How young is too young to safari Loisaba and the Masai Mara with kids? Steve Backshall – naturalist, explorer and TV wildlife presenter – recently travelled to Kenya to put that to the test with his five year old son, Logan.
The pride of lion gambol and frolic in front of us, cubs mere weeks old playing tug of war with the mum’s tail as the older cubs bat them with over-sized paws. They snarl, purr, and yawn, enjoying some family downtime from the daily grind of munching wildebeest. The group are tucked into a thicket of thorny vegetation, cautious, as one of their cubs was recently carried off and devoured by a predatory martial eagle. Beside me, my son is silent for the first time. What he sees is too much for him to process.
How young is too young for your first safari?
When I was around five or six I went on my first safari. I’m aware this sounds preposterously entitled, but my parents both worked for British Airways for over 40 years, and the job came with annual free flights. So we got a fortnight in Zimbabwe for less money than a trip to Blackpool, and the seeds of my love affair with Africa were sown!
Forty five years on I still remember it, right down to the names of the rangers who taught me my first tracking, and the sunburn scars that still dapple my shoulders. I believe, that one experience, was the springboard to my life spent with wildlife.
A father and son safari is the highlight of my parenthood so far
This summer, with my wife Helen away training for the Paris Olympics, I found myself on full time daddy duty for two months. I wanted to take the kids for their first ever safari, but the twins – at three years old – were just too young. However, Logan my oldest, would have his fifth birthday in July. It was a gamble. Who knew how it would go? Would he be too young, impatient, overwhelmed, overawed, even bored? I decided that the once-in-a-lifetime opportunity to have that kind of one-on-one time before he started school outweighed the risks. So I called Nana, offloaded the twins and what followed turned out to be my highlight of fatherhood so far.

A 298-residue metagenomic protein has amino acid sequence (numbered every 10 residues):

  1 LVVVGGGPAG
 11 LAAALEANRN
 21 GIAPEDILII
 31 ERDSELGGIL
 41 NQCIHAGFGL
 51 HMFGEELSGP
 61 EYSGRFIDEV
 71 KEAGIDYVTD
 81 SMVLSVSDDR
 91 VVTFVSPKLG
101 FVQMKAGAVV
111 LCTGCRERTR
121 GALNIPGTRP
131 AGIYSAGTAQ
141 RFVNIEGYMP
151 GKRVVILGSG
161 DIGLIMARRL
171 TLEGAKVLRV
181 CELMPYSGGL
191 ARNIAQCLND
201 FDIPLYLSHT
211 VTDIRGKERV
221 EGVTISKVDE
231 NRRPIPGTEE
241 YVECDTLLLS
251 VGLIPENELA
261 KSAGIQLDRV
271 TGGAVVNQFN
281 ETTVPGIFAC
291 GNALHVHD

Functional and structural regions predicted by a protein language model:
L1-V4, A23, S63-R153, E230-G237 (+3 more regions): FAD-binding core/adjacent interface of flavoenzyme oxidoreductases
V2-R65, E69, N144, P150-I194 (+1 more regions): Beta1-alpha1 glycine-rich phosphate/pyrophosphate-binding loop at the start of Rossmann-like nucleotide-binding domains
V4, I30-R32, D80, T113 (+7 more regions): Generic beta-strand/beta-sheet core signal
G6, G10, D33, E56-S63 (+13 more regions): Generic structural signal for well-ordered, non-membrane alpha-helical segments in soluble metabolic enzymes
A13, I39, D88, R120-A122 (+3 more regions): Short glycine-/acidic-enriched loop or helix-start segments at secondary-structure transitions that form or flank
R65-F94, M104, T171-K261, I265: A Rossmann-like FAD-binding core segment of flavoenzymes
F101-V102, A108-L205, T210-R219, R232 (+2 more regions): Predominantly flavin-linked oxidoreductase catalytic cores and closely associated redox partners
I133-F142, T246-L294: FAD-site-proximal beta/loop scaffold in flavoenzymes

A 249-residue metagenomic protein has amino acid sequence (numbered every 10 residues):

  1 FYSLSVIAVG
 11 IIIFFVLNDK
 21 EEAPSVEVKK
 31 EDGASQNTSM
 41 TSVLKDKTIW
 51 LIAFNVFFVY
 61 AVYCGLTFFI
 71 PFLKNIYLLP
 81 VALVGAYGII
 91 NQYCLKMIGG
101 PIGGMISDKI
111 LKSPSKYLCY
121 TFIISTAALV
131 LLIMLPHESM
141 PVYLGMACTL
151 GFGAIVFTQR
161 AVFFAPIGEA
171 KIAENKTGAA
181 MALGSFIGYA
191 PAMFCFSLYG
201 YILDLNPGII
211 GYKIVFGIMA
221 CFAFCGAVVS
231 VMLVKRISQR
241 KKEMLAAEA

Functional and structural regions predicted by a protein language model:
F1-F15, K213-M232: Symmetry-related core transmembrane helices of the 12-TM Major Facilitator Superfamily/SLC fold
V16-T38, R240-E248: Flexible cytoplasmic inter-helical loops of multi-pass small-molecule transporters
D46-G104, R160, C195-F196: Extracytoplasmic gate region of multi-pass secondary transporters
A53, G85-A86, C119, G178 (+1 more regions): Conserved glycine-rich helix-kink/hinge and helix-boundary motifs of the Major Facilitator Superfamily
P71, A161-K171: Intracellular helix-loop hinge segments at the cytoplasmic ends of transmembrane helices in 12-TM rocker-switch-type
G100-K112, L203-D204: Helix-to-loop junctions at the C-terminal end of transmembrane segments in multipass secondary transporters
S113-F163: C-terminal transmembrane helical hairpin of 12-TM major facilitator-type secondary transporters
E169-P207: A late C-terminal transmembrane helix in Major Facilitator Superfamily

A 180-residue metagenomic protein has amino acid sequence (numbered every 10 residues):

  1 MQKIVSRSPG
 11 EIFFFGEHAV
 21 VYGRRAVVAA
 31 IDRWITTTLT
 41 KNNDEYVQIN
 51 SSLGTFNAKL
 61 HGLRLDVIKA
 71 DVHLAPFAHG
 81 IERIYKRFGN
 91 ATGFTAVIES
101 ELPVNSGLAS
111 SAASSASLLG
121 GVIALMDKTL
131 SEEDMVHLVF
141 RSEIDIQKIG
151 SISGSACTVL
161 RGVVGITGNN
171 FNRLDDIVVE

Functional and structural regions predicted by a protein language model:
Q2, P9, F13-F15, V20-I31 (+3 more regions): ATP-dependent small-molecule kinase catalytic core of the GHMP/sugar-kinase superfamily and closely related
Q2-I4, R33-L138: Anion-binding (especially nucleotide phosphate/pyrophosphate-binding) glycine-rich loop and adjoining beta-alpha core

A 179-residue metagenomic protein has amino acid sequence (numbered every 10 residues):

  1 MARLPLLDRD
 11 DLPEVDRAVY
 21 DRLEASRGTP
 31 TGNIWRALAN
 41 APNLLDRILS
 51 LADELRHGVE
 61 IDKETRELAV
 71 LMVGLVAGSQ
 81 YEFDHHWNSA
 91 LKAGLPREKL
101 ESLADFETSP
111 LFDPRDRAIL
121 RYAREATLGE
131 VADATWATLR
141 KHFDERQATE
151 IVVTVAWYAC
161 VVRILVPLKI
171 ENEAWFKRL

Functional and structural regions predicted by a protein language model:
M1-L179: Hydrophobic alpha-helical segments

Choose your destination and safari company with care
Normally I relish organising things like this myself, but with stakes so high I was taking no chances. I needed experience on the ground of places that could work for young kids; the antithesis of any expedition I’d organised before. The safari could not involve days with 10-hour game drives, spotting distant animals. It needed to be interactive. We had to be able to get out of the vehicles and physically do things on foot. We needed to trace our fingertips in lion footprints, smell the secretions of dikdik, and wake to the calls of the Go Away bird.
Safari experts, Journeysmiths, recommend Loisaba and the Masai Mara with younger kids